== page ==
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Warmer daytime temperatures make planting seeds easier for farmers

Seeding is underway in the province, with nine per cent of the 2021 crop now in the ground, which is ahead of the five-year average
agriculture
Saskatchewan farmers have now started seeding. Photo courtesy Ministry of Agriculture

While an abnormally cool spring has delayed field operations in many parts of Saskatchewan, producers have indicated that warmer daily temperatures have allowed for a big push to plant seed in the ground. 

Seeding is underway in the province, with nine per cent of the 2021 crop now in the ground, which is ahead of the five-year average of six per cent for this time of year, according to a Ministry of Agriculture news release for April 27 to May 3. 

The southwest region leads the province with 19 per cent of the crop seeded. The southeast region — in which Moose Jaw sits — is next at 11 per cent seeded, followed by the west-central at six per cent, east-central at five per cent, northwest at five per cent and northeast at two per cent.

Light precipitation was reported recently in many areas of the province, the news release said. The northeast region received the greatest rainfall, with 22 millimetres reported in the Porcupine Plain area. Other areas, including the east-central region, received precipitation in the form of snow and rain toward the end of the week that will help with the dry field and pasture conditions.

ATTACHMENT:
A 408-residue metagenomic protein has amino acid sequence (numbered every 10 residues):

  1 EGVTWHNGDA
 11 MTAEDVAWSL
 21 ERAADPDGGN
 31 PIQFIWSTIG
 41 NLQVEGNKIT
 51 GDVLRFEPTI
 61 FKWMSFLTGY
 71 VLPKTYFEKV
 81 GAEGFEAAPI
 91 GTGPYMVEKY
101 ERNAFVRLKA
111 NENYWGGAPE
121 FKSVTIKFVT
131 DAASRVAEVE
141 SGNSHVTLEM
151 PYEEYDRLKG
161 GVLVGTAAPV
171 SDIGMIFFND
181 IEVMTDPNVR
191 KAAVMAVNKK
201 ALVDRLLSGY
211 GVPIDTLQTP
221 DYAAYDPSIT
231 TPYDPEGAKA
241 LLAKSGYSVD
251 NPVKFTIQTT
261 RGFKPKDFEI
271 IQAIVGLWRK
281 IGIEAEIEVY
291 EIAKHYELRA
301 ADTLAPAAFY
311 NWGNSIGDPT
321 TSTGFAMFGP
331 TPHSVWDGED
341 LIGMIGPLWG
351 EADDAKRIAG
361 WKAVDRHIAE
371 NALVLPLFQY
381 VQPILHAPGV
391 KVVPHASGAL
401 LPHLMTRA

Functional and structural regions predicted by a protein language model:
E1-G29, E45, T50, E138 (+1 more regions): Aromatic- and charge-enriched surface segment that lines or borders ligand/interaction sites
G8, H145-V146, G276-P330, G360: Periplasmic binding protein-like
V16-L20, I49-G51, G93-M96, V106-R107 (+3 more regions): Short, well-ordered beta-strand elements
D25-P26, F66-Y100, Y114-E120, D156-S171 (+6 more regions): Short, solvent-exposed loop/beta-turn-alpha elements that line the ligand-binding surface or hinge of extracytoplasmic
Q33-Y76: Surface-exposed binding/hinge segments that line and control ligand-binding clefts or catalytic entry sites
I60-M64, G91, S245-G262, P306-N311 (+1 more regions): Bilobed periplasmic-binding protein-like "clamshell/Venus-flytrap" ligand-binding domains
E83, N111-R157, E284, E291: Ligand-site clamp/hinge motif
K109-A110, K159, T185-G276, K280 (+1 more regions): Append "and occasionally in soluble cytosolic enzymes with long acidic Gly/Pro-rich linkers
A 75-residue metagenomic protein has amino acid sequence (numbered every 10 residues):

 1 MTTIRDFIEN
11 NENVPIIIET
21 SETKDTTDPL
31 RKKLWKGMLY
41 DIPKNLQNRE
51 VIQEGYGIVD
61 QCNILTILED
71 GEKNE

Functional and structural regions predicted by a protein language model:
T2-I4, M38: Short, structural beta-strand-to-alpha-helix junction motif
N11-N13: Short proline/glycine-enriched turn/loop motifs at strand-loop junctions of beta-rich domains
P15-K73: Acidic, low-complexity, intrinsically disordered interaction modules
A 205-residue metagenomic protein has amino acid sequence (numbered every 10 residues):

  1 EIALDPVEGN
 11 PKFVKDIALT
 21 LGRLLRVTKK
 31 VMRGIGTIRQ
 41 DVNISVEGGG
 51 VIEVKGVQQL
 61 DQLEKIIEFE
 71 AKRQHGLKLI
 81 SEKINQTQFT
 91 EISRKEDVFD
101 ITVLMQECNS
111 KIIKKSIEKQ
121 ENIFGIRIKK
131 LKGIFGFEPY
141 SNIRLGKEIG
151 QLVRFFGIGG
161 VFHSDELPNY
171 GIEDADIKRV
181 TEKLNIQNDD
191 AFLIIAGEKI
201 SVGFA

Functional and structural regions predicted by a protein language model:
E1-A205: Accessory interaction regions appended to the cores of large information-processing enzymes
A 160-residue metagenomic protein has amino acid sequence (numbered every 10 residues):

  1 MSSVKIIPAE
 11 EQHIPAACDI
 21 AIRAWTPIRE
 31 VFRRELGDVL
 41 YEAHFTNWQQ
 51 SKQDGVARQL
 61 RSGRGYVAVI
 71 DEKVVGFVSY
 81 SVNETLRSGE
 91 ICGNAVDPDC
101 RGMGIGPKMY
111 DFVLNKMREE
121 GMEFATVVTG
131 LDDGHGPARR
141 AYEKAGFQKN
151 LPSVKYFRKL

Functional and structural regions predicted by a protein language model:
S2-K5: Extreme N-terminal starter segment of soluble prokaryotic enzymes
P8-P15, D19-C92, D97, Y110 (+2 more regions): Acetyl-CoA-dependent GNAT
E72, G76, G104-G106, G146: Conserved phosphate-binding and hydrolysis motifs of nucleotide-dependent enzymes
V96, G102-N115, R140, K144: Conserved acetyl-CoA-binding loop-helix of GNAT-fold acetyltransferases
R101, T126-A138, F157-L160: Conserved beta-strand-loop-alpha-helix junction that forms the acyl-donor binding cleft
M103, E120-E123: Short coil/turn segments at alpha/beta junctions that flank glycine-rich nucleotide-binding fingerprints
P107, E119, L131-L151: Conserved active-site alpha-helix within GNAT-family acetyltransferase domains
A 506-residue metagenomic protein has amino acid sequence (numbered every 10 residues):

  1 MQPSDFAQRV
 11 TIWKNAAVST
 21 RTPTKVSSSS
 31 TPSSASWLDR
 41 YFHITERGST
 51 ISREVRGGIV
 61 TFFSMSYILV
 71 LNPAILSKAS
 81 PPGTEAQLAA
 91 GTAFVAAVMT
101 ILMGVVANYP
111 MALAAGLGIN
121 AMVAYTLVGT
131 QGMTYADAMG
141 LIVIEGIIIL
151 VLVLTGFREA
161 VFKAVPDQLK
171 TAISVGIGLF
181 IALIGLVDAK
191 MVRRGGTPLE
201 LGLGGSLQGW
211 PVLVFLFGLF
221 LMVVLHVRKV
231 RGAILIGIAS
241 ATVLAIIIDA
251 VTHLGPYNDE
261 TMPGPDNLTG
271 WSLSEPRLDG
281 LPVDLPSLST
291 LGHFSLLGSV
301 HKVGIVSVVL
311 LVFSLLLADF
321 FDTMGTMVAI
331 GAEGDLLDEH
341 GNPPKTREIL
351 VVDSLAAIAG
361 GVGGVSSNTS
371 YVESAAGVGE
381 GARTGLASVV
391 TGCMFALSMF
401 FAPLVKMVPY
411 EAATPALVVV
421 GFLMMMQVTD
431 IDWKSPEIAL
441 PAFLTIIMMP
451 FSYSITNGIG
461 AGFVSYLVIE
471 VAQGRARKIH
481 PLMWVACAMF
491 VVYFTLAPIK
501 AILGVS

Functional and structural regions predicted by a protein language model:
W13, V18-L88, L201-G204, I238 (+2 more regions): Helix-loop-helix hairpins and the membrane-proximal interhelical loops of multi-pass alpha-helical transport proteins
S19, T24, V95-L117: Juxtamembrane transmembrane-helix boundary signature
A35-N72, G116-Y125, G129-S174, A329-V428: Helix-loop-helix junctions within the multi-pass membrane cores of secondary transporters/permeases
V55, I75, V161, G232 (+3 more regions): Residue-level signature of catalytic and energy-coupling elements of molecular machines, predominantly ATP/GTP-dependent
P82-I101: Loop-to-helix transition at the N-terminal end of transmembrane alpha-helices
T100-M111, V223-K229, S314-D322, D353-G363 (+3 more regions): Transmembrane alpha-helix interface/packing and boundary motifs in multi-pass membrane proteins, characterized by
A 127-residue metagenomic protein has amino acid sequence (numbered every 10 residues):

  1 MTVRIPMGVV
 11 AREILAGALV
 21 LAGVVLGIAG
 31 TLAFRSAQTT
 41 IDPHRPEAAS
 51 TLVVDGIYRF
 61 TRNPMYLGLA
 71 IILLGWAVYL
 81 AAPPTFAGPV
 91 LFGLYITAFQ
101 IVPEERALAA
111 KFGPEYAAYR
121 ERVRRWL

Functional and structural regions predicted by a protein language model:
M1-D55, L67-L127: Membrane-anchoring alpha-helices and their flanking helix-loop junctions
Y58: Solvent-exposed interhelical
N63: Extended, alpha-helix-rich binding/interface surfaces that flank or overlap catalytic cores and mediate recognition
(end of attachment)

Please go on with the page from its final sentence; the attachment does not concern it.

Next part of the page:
Topsoil moisture for cropland, hay and pasture is below normal levels in most areas of the province, with cropland topsoil moisture rated as one per cent surplus, 41 per cent adequate, 44 per cent short and 14 per cent very short. Hay and pasture land topsoil moisture is rated as zero per cent surplus, 27 per cent adequate, 48 per cent short and 25 per cent very short.

There have been reports of winterkill on winter wheat, fall rye and other fall-seeded crops, the news release said. Producers are busy assessing the damage and determining whether to reseed.

The warmer weather throughout parts of the province this past week has allowed many producers to get into their fields and start seeding, spraying, or applying fertilizer.

Anyone interested in following 2021 crop report updates can follow @SKAgriculture on Twitter.